In practice, batch adsorption generally requires large amounts of adsorbent because of relatively low product adsorption. Thus, a continuous or semicontinuous operation would be more efficient, but until recently, this has been severely constrained by the difficulties in processing viscous or debris-laden streams through fixed beds that act as depth filters and quickly clog. The use of a fluidized bed for batch adsorption of biomolecules is not entirely new, having been demonstrated in hybrid form for antibiotic recovery as early as 1958 (22). Because of the limitation of a well-mixed fluidized system to one theoretical plate, there was little inherent advantage of fluidized bed contactors over stirred tank systems. However, the introduction of segmented beds, magnetic stabilization, and, most recently, Pharmacia's expanded bed chromatography system has allowed multistage contacting in fluidized systems that exhibit comparable dispersion to packed beds of similarly sized particles (38).
Expanded-Bed Chromatography. In process-scale chro-matography of proteins, most separations rely more on selectivity than on a high number of theoretical plates because achieving the latter necessarily requires high pressures (small diameter particles) and costly equipment. Given the accepted preference for low-pressure operations, a step from conventional packed-bed systems to recently developed expanded bed systems is often appropriate for unclarified feeds. These stable fluidized beds show axial dispersion and dynamic capacities comparable to those measured in packed bed.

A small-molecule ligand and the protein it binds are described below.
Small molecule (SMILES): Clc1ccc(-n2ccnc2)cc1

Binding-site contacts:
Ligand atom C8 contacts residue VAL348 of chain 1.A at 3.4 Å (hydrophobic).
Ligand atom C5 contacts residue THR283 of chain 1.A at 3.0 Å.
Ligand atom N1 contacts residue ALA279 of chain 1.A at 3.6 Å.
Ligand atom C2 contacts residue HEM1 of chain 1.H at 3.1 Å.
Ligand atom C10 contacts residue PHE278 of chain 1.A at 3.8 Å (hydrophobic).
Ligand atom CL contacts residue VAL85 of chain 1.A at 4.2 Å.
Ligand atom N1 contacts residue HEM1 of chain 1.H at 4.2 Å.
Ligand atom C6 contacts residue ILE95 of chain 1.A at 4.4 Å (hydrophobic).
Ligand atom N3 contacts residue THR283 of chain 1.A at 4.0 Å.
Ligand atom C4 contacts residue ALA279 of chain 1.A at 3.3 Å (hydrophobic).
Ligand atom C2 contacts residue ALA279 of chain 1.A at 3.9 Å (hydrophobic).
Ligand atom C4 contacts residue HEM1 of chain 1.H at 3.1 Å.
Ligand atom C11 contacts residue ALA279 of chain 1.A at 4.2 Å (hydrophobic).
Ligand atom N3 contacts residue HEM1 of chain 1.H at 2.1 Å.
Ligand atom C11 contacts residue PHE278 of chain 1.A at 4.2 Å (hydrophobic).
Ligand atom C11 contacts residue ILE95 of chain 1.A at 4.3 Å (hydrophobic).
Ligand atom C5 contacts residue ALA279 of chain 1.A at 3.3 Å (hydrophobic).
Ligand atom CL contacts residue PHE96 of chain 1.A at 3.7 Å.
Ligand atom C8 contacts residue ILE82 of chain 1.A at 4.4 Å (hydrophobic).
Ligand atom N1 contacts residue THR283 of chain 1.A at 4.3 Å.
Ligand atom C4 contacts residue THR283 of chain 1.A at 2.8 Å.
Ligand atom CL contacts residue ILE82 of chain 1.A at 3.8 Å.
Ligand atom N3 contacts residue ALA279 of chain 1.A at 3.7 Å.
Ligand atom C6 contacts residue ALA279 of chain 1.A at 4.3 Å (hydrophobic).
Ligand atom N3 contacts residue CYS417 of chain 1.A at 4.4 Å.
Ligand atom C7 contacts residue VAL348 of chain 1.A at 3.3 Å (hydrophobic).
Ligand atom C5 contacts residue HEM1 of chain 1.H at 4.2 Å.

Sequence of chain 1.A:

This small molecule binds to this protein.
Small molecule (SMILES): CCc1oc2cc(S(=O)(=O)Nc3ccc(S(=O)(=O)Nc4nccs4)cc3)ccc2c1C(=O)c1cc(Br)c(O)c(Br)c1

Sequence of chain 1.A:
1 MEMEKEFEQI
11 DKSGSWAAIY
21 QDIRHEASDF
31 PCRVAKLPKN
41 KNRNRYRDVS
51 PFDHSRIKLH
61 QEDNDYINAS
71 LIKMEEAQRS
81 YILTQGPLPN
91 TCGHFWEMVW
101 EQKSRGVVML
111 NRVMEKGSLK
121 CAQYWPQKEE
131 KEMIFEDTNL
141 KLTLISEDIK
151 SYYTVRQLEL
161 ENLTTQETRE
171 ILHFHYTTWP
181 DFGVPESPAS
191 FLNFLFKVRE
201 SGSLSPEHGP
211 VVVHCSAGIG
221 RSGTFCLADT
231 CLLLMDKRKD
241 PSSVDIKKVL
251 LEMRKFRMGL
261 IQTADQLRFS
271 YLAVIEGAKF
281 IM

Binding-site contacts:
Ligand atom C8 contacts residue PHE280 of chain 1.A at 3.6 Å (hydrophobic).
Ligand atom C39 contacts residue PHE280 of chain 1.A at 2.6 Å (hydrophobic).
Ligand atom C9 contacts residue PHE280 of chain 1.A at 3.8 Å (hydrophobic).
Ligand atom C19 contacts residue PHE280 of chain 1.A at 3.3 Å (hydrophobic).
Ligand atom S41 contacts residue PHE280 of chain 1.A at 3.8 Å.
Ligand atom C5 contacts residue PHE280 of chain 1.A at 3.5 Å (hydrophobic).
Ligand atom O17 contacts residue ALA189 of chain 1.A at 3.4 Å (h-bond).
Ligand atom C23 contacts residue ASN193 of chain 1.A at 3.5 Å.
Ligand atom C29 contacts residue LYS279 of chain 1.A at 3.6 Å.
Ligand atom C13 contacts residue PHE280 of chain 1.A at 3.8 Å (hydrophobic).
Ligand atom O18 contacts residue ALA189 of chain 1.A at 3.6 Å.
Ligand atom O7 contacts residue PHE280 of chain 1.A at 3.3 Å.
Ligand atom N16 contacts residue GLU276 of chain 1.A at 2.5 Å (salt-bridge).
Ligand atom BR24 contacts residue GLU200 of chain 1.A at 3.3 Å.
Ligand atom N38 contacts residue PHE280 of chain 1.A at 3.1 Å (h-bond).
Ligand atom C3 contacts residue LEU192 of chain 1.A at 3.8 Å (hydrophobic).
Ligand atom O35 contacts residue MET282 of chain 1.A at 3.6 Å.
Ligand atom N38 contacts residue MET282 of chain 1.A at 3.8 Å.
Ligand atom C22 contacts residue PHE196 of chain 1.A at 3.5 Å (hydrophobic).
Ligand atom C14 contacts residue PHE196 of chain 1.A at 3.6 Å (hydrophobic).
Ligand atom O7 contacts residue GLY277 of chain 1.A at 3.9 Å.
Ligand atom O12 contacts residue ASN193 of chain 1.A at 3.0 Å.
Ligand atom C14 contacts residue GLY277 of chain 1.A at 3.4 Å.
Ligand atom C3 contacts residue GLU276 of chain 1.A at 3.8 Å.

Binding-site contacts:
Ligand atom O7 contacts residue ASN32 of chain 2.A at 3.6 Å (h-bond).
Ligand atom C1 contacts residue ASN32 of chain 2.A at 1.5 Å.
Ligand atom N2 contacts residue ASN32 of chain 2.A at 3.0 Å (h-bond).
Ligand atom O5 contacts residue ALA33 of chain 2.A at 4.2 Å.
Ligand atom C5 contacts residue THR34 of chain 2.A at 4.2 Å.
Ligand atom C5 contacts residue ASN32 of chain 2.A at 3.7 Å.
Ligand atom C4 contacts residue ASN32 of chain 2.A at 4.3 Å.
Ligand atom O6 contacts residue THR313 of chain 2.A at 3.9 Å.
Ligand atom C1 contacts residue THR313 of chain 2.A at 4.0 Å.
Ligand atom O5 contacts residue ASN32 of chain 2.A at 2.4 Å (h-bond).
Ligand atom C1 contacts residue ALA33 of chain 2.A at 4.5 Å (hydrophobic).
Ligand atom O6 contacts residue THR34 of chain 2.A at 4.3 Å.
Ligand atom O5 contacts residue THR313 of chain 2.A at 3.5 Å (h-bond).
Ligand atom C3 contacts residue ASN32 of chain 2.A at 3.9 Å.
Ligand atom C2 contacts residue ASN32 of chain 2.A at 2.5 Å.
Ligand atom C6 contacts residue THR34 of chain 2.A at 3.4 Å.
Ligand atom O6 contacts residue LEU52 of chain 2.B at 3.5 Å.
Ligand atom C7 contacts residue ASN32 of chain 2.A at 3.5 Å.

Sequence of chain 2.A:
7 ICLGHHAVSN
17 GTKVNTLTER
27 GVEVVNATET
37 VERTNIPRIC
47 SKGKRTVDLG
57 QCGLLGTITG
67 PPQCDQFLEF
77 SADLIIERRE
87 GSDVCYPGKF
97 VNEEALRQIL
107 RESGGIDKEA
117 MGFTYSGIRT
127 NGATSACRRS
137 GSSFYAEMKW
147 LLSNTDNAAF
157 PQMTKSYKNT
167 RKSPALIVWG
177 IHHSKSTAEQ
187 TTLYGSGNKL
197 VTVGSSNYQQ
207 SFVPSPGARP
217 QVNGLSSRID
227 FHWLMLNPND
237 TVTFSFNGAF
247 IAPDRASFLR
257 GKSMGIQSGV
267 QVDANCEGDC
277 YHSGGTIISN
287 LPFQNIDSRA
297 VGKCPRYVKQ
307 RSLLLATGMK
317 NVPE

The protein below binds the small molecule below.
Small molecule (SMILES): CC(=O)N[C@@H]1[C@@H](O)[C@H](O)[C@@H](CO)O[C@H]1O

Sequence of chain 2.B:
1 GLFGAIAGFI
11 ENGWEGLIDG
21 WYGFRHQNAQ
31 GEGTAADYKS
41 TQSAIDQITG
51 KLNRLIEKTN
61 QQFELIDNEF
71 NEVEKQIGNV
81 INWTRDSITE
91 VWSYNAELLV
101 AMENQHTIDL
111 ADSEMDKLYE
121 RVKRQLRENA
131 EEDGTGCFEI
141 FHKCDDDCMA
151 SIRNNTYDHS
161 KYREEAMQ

An analogous technique for stabilizing fluidized beds incorporating the application of uniform magnetic fields to beds of magnetically susceptible adsorbent particles was extensively investigated by Rosensweig (39) and subsequently applied to biological separations by Burns and Graves (40). Although these systems have not been commercialized, they exhibit similar hydrodynamic characteristics to expanded-bed adsorption, facilitating processing of debris-laden streams while maintaining dispersion characteristics not dramatically greater than corresponding fixed beds. In this case, a uniform magnetic field prevents tumbling of the fluidized bed, creating a multistage contactor for potentially improved separation efficiency.
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